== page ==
Lebanese gov't agrees to new policy allowing citizens to 'resist' Israel

Move reflects compromise between Sunni gov't, Shi'te Hezbollah fighters showing gov't support for Hezbollah to step up warfare, use weapons arsenal against Israel.

Hezbollah members carry mock rockets. (photo credit: REUTERS/Ali Hashisho)
Hezbollah members carry mock rockets.
(photo credit: REUTERS/Ali Hashisho)
Lebanon's new government agreed to a compromise policy statement on Friday that fell short of explicitly enshrining the militant group Hezbollah's role in confronting Israel but which would give all citizens the right to resist Israeli occupation or attacks.
The agreement on the compromise language came after weeks of dispute brought the government to the verge of collapse, and now paves the way for Prime Minister Tammam Salam to put his government to a vote of confidence.
Information Minister Ramzi Jreij told reporters that most ministers had agreed on a compromise statement that declares Lebanese citizens have the right to "resist Israeli occupation" and repel any Israeli attack.
The deal was reached a few hours after the IDF said it fired tank rounds and artillery into southern Lebanon in retaliation for a bomb that targeted its soldiers patrolling the border. No injuries were reported on either side.
The Israel-Lebanon border has been mostly quiet since Israel and Hezbollah fought an inconclusive war in 2006, but Israeli forces still hold at least three pockets of occupied territory which are claimed by Lebanon.
"Based on the state's responsibility to preserve Lebanon's sovereignty, independence and territorial integrity and the security of its citizens, the government affirms the duty of the state and its efforts to liberate the Shebaa Farms and Kfar Shouba Hills and the Lebanese part of Ghajar through all legitimate means," the government statement said.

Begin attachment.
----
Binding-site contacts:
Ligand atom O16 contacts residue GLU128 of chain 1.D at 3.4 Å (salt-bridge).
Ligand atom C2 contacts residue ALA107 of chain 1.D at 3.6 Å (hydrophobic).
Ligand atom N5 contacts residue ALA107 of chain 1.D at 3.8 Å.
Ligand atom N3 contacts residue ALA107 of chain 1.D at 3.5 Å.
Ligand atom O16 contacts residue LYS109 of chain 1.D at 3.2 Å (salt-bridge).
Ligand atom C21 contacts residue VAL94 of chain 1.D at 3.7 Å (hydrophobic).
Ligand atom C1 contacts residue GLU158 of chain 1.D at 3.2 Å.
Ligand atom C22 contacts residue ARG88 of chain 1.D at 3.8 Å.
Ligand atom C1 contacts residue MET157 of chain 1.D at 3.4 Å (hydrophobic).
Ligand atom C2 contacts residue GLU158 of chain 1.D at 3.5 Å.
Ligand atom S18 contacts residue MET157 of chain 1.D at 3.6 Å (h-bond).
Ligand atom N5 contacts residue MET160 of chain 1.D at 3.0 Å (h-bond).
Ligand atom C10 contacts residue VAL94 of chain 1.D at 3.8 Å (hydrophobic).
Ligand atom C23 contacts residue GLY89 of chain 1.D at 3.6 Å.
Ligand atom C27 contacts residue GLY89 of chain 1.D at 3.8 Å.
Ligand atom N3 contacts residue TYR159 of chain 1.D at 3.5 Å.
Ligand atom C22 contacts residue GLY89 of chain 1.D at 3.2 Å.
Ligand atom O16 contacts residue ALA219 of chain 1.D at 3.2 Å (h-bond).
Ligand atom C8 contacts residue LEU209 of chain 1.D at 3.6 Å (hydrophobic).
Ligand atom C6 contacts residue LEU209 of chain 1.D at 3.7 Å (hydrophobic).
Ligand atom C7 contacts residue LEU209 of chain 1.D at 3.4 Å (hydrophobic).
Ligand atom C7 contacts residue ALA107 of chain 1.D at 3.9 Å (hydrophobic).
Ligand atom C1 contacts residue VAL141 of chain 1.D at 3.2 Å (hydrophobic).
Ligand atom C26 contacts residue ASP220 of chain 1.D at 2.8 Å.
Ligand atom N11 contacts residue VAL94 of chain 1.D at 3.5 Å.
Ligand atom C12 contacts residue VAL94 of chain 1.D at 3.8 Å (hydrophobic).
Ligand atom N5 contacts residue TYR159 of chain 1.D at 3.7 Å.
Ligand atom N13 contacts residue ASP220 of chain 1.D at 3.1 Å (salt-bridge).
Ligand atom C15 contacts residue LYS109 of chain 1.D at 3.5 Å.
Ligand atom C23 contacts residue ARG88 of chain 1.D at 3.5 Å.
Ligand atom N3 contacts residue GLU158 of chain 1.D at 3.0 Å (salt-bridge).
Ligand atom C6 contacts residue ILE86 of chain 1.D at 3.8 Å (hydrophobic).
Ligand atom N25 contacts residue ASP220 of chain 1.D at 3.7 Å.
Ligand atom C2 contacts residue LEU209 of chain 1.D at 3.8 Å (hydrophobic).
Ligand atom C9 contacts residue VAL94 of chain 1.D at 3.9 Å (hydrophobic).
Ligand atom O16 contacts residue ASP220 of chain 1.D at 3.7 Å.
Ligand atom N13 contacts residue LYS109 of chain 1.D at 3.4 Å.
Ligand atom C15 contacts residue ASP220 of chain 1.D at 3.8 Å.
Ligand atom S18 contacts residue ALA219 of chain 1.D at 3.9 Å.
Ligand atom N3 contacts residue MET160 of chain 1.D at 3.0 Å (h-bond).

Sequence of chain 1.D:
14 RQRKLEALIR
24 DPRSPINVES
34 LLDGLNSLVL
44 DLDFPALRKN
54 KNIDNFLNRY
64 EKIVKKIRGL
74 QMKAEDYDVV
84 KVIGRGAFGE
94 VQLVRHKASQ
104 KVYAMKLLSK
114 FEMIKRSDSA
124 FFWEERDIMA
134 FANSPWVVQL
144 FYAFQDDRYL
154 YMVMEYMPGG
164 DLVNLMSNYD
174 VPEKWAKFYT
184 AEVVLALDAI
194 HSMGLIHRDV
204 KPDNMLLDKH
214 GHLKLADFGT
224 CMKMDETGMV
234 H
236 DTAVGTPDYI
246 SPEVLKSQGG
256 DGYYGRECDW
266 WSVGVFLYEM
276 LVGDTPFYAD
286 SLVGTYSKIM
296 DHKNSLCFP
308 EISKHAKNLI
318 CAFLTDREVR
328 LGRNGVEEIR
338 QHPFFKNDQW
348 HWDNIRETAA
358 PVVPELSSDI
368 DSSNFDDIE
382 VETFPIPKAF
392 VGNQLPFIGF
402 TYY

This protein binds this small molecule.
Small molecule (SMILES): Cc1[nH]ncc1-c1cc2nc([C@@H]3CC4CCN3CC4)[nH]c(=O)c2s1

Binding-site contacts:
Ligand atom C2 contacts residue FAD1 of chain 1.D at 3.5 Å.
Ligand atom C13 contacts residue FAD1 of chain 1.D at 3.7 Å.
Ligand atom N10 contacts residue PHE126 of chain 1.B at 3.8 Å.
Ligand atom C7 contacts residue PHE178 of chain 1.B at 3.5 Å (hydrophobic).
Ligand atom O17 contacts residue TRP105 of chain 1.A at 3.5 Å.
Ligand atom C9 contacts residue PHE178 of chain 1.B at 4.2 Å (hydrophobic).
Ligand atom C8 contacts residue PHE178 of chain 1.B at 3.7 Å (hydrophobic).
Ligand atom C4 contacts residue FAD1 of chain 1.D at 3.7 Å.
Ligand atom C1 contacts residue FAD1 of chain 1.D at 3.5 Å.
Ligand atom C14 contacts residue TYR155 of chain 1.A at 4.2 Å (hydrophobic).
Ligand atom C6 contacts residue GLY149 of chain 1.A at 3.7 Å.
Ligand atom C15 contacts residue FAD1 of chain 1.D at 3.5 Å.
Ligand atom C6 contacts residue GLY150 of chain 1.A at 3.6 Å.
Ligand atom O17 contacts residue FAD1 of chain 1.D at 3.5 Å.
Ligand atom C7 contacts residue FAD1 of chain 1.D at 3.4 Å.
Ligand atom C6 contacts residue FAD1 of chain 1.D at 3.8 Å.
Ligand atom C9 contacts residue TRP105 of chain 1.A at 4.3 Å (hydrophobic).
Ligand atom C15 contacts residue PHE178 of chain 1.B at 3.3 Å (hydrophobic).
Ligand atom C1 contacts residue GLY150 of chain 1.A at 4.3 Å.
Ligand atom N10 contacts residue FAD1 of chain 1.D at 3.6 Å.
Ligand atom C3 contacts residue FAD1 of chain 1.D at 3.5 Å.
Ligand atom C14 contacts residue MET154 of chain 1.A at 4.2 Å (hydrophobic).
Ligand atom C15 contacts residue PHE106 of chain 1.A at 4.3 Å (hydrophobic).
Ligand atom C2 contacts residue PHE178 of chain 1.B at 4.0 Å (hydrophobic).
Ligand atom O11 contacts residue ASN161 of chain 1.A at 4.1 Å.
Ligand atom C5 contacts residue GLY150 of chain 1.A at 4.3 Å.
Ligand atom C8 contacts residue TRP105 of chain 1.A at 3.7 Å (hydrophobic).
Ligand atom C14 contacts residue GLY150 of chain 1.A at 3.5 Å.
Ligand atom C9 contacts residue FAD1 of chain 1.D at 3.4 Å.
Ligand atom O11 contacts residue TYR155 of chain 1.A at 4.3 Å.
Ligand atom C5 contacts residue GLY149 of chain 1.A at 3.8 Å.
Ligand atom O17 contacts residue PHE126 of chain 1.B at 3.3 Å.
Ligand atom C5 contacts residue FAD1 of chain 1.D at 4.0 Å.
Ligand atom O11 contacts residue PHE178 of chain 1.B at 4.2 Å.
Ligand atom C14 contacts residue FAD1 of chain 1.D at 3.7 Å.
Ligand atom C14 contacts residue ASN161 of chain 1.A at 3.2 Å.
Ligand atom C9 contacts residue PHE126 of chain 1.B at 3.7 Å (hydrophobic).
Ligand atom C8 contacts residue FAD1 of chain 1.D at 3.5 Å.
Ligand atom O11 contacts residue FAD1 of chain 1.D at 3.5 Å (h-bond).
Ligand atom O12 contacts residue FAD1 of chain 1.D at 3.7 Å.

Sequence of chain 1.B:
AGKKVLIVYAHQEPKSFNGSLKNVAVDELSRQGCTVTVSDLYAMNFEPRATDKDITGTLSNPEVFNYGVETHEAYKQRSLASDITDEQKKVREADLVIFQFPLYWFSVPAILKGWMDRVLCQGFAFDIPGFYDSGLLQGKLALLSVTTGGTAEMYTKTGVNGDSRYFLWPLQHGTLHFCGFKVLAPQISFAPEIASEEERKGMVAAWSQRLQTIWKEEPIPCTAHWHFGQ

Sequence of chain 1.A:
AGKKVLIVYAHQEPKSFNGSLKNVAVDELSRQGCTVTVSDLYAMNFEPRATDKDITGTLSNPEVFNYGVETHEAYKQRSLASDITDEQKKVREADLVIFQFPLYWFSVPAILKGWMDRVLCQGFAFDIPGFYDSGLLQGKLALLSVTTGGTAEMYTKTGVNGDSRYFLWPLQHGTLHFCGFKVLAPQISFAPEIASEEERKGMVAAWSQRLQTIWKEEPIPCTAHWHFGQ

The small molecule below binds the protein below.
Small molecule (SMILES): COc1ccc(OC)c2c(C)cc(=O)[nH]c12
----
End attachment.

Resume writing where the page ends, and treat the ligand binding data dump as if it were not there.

It also "affirms the right of Lebanese citizens to resist Israeli occupation and repel aggressions and recover occupied territory".
The Committee for Accuracy in Middle East Reporting in America noted that the Lebanese claims continue despite the fact that the United Nations  confirmed that Israel fully withdrew from Lebanese territory in 2000 in compliance with Security Council Resolution 425.
Agreement on the declaration paves the way for Salam to put his government to a vote of confidence, almost exactly a year after he was first asked to try to put together a cabinet following the resignation of his predecessor, Najib Mikati.
The declaration reflected a compromise between the Hezbollah-led political coalition, which sought to guarantee Shi'ite Hezbollah's right to fight Israel and to justify maintaining its huge weapons arsenal, with Sunni-led political opponents who sought to emphasize the role of the state in carrying arms.
Tensions between Hezbollah and its Sunni opponents inside Lebanon have been sharply heightened by the civil war in neighboring Syria, where Hezbollah fighters have been battling alongside President Bashar Assad's forces against Sunni rebels who are backed by many Lebanese Sunnis.
Jreij said some ministers expressed reservations because the statement failed to spell out Lebanese state control over the military conflict with Israel and because it refers to "resistance", Hezbollah's label for its military operations.
A functioning Lebanese government would finally be in a position to pursue an offshore oil and gas exploration license round that was delayed for months by the political deadlock.
Salam has also said he hoped the emergence of the new government will allow Lebanon to hold presidential elections before President Michel Suleiman's mandate expires in May and also hold parliamentary polls that were postponed last year due to the political impasse.